Combining Lipitor, Zocor or other statin-based cholesterol drugs with certain antibiotics could increase the risk of users suffering severe kidney damage, according to the findings of new research.
In a study published this month in the Annals of Internal Medicine. researchers found that the most frequently prescribed combinations of cholesterol drugs and antibiotics could be linked to cases of rare, but serious, kidney damage, including acute kidney failure and a form of kidney injury known as rhabdomyolysis.
The Canadian researchers conducted a population-based cohort study of patients in Ontario from 2003 to 2010 and found that the cholesterol drugs Lipitor, Zocor, and Mevacor were often prescribed in combination with the antibiotics Biaxin (clarithromycin) and E.E.S. (erythromycin). They compared the outcomes of those coprescribed medications together with statins and patients that were prescribed the antibiotic Zithromax alone.
According to their findings, there was a higher risk of rhabdomyolysis when the antibiotics and statins were taken together. Researchers believe that about 1% of patients prescribed Lipitor, Zocor or Mevacor along with Biaxin or E.E.S. will suffer acute kidney failure.
All statins have been linked to a potential risk of muscle injury, known as myopathy. The most severe form of the muscle damage is rhabdomyolysis, which may lead to severe kidney damage, kidney failure and death. All statins currently contain a warning that myopathy and rhabdomyolysis are rare possible side effects.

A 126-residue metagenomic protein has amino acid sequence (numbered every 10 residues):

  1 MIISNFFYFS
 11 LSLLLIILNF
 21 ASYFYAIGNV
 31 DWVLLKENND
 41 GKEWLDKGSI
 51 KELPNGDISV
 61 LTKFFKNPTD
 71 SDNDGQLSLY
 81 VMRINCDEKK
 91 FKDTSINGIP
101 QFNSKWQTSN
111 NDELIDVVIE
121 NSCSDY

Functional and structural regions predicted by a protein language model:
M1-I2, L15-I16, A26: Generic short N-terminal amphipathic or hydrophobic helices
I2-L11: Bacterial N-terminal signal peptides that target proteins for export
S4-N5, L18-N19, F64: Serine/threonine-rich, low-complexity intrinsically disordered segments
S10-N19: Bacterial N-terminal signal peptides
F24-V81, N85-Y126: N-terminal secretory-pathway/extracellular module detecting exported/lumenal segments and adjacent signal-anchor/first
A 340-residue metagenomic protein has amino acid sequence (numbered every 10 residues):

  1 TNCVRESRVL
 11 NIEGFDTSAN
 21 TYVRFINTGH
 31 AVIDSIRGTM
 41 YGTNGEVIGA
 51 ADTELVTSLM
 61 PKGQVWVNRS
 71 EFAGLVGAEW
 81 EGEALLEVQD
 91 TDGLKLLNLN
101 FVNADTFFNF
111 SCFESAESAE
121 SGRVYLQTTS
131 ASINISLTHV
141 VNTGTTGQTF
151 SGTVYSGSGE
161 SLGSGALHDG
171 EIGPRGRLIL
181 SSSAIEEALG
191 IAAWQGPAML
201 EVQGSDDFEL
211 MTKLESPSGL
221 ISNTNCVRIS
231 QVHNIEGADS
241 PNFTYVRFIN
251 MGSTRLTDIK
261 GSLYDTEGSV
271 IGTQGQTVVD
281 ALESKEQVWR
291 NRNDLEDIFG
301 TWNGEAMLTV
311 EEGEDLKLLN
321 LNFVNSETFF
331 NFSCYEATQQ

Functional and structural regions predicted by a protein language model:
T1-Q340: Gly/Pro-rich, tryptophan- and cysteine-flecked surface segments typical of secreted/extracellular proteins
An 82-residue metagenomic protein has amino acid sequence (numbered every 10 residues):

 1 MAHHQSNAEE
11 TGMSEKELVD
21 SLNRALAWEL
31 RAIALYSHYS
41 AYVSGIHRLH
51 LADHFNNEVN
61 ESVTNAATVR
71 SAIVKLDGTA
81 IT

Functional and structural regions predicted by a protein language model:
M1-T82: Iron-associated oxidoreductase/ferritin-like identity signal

Rhabdomyolysis causes muscle fibers to begin to break down, releasing a protein called myoglobin, which can damage the kidneys as they attempt to filter it out of the bloodstream. Symptoms of rhabdomyolysis include muscle cramps, tenderness, stiffness, pain or spasms. The illness is usually reported in patients over 65 years of age or those who have renal impairment or uncontrolled hypothyroidism.
Statins are among the best-selling drugs in the United States, with $14.5 billion in combined sales in 2008. They use the liver to block the body’s creation of cholesterol, which is a key contributor to coronary artery disease.
In 2002 and 2008, the FDA issued warnings about the increased risk of rhabdomylosis when statins are used in combination with heart medication containing amiodarone. In 2001, the statin-based drug Baycol was removed from the market due to its links with rhabdomyolysis.
In June 2011, the FDA placed restrictions on the use of 80 mg Zocor, which could include twice-a-day 40mg doses, due to the risk of myopathy and rhabdomyolysis, warning doctors that no new patients should be placed on the high dose regimen due to the risk of muscle problems.
Earlier this month, a study was published in JAMA Internal Medicine by researchers who found a broader link between statins and rhabdomyolysis and other muscle problems than previously expected. Researchers in that study determined that out of every 37 people who use statins, one is likely to suffer a muscle injury.
Researchers who conducted the latest study theorize that Biaxin and E.E.S. may increase the risk over the use of statins alone because they inhibit a gene known as CYP3A4. That same gene helps the body metabolize statins. By inhibiting CYP3A4, the antibiotics could be increasing the time that the statins are in the body, thus increasing the risk of side effects from Lipitor, Zocor and Mevacor.